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The natural smile, which is an involuntary action, is known as the zygomatic smile. The zygomaticus muscles contract, which causes the lips to curl upwards and 'crow's feet' to form around the eyes. Zygomatic smiles are a good representation of the mood of a person.

In a false smile, the risorius muscles contract, stretching the lips sideways, but not upwards. There is also no change around the eyes.

False smiles are also asymmetrical. This is because a conscious smile involves both hemispheres of the brain and the dominant side of the brain will create a stronger signal to one side of the face. Although this is only subtle, it is apparent on some level to human viewers. A natural smile is controlled by the lower part of the brian, and therefore both sides of the face are affected equally, giving a symmetrical smile.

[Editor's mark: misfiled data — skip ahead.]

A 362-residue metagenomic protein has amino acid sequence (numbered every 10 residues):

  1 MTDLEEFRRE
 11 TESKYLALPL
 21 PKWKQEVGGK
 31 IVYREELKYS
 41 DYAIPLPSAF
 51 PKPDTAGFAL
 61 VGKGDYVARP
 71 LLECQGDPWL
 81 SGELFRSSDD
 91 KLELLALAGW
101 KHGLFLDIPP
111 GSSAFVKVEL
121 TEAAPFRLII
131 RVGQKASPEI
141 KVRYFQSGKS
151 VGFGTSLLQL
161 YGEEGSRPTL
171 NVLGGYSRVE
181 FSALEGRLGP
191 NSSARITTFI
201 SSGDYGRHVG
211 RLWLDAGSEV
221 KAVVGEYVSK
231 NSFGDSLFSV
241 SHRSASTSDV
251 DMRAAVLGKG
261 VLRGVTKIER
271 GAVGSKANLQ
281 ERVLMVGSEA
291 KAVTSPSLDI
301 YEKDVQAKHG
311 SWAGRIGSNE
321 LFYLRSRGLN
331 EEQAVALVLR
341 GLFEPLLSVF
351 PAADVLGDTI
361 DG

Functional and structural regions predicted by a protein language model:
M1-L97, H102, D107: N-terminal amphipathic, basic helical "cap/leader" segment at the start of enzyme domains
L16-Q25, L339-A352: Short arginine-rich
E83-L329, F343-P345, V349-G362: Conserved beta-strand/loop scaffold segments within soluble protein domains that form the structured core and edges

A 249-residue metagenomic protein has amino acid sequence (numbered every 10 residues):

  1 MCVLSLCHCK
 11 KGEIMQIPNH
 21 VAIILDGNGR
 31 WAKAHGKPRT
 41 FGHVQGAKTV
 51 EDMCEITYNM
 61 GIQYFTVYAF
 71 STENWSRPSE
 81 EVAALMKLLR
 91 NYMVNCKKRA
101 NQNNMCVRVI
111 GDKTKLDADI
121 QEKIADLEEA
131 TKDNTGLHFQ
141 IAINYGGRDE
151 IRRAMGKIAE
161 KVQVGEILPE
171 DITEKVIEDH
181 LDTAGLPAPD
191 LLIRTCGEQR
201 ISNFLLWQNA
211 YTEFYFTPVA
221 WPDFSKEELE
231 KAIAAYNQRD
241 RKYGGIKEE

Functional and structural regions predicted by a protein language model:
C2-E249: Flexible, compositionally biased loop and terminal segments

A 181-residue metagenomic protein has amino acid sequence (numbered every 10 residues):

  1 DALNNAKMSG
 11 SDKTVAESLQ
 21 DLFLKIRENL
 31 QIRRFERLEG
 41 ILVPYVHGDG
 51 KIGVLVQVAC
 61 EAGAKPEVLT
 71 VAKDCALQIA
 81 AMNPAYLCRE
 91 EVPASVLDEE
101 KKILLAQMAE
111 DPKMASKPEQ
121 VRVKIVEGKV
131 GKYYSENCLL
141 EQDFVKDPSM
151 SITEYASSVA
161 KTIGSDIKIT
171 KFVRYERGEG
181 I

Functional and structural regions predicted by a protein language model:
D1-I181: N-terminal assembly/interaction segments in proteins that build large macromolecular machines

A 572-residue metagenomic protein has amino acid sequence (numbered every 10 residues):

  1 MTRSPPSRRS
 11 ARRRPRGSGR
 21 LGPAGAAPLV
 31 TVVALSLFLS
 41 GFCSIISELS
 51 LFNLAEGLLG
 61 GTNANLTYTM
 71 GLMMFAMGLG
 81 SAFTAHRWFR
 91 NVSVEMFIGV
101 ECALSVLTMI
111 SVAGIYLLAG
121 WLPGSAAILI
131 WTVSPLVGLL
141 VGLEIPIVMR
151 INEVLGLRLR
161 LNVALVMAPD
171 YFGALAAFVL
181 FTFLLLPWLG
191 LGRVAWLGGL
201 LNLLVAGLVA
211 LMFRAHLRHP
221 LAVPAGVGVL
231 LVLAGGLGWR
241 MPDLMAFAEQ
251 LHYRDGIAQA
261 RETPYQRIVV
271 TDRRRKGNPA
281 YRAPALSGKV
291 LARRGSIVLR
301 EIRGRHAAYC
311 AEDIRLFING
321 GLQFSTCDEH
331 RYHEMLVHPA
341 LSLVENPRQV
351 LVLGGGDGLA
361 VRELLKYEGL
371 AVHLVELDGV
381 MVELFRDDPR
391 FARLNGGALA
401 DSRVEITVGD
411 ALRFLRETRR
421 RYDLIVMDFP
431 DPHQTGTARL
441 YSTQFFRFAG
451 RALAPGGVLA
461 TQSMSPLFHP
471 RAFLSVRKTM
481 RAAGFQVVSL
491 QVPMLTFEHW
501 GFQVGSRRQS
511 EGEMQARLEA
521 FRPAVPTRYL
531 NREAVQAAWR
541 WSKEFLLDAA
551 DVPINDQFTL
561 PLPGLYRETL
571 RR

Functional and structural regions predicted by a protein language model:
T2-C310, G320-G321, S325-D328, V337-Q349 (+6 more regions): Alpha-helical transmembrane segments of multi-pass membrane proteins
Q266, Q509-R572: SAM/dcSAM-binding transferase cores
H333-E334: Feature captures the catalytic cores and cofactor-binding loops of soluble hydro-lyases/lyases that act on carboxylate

False smiles also last longer in duration than natural ones. A real smile will be between two thirds of a second and four seconds in length. Almost all smiles over five seconds in length are forced.

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